Optimal management for climate benefits focuses on having the right mix of species and the right kind of management activities at the right time, which will maximise long-term carbon removal and storage away from the atmosphere.

As such, it is a very case-specific question. Ultimately, no two forest sites are precisely the same when we factor in the weather and soil conditions and, for example, historical human interventions. Furthermore, what we can produce, or what is expected to be produced from the forest products like timber, varies from case to case.

When discussing the climate impacts of forests and their management, it is crucial to consider the forest carbon cycle, including wood-based products manufactured from timber (and biomass) removed from the forest site. The climate impacts also include operational emissions from harvesting, transportation and manufacturing, a mix of products produced, end-users of those products and alternative products (and their climate impacts) if those products are not produced.

The last point is estimating the avoided emissions due to wood-based products. It all seems highly complicated – and frankly, it is.

Do forest biodiversity impacts go hand in hand with forest carbon impacts? Arrow pointing right

In addition to the carbon impacts of forests and their management, biodiversity is another critical aspect of sustainable forestry. Biodiversity loss is a global crisis, but it's not isolated from the carbon and climate impacts of forests.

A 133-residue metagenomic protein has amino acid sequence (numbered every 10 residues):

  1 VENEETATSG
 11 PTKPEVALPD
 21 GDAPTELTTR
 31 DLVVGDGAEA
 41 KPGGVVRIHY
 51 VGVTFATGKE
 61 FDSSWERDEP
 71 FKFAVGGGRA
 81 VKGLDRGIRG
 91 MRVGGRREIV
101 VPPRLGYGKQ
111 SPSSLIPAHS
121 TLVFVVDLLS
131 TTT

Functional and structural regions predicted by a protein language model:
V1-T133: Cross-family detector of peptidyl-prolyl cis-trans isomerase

First of all, biodiversity has many linkages to climate change as a whole – climate change, i.e. changing climatic conditions, is threatening many critical ecosystems and their natural balance, hence adding its share to the crisis of biodiversity loss.

However, biodiversity is simultaneously a key metric when estimating an ecosystem's resilience to disturbances and changes caused by climate change – the more diverse a system is, the more ways to cope with the shift it usually has.

When it comes to carbon and biodiversity values in quantitative terms – these also go hand-in-hand in many cases. High biodiversity often also means highly efficient use of available resources, as individual species fully "tap in" to the available resources such as light, water, nutrients and space.

However, when we start to optimise things, there certainly are some trade-offs, especially if we think short-term vs long-term. In the short term, monocultures of fast-growing plants might maximise biomass accumulation and hence carbon removal from the atmosphere, but this results in relatively poor sites from a biodiversity perspective.

Anyway, the synergies of these metrics often improve as we push the optimisation target further to the temporal horizon. The development of diverse systems might take more time. Still, if we can afford the time, increased biodiversity can help us capture the ecosystem's entire biomass (i.e. carbon) potential.